The New York Times reported the following story today:
Neil M. Barofsky, the special inspector general for the Troubled Asset Relief Program set up by the Treasury Department, came up with the largest number yet in testimony prepared for delivery Tuesday to a House committee, The New York Times’s Floyd Norris reported. “The total potential federal government support could reach up to $23.7 trillion,” he stated.
Mr. Barofsky explained that the estimate did not take into account recoverable assets but is rather a total risk estimate (my paraphrase.)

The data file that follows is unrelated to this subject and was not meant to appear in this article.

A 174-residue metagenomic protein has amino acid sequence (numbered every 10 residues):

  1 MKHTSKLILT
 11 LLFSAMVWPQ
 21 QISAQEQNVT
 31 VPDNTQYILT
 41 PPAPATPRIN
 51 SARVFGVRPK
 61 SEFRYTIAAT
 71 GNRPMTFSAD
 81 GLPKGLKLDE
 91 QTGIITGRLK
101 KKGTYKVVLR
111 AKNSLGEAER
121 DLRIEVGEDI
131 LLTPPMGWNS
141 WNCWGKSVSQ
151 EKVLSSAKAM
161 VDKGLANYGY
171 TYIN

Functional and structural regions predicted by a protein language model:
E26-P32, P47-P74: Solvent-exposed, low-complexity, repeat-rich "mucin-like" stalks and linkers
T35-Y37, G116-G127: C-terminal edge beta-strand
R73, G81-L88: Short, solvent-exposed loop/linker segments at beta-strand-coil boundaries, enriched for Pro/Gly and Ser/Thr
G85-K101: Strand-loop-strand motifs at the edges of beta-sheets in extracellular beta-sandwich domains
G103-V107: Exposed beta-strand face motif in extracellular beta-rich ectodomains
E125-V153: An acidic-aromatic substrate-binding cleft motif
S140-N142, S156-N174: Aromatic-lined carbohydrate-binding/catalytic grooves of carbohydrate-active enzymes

Let's do some math to put the size of such an amount in perspective: Say it's $24 trillion. (What's $300 billion between friends?) If one person has to pay for this, he will have to fork over all of the $23.7 trillion. Right? If a hundred million people have to pay this bill, it will cost each one $240,000. If three hundred million people have to pay, which is every man, woman and child in the U.S., each one would have to pay $80,000. So far, so good. (The math, that is.)
The administration argues that the bailout money will be raised from rich taxpayers; rich being those who earn more than $300,000 per year. They are members of a group no larger than 10% of the population. If it's up to them alone to carry this risk, they will have to pay $800,000 each, NOT counting the interest on it.
I don't know, but somewhere somebody didn't think this through.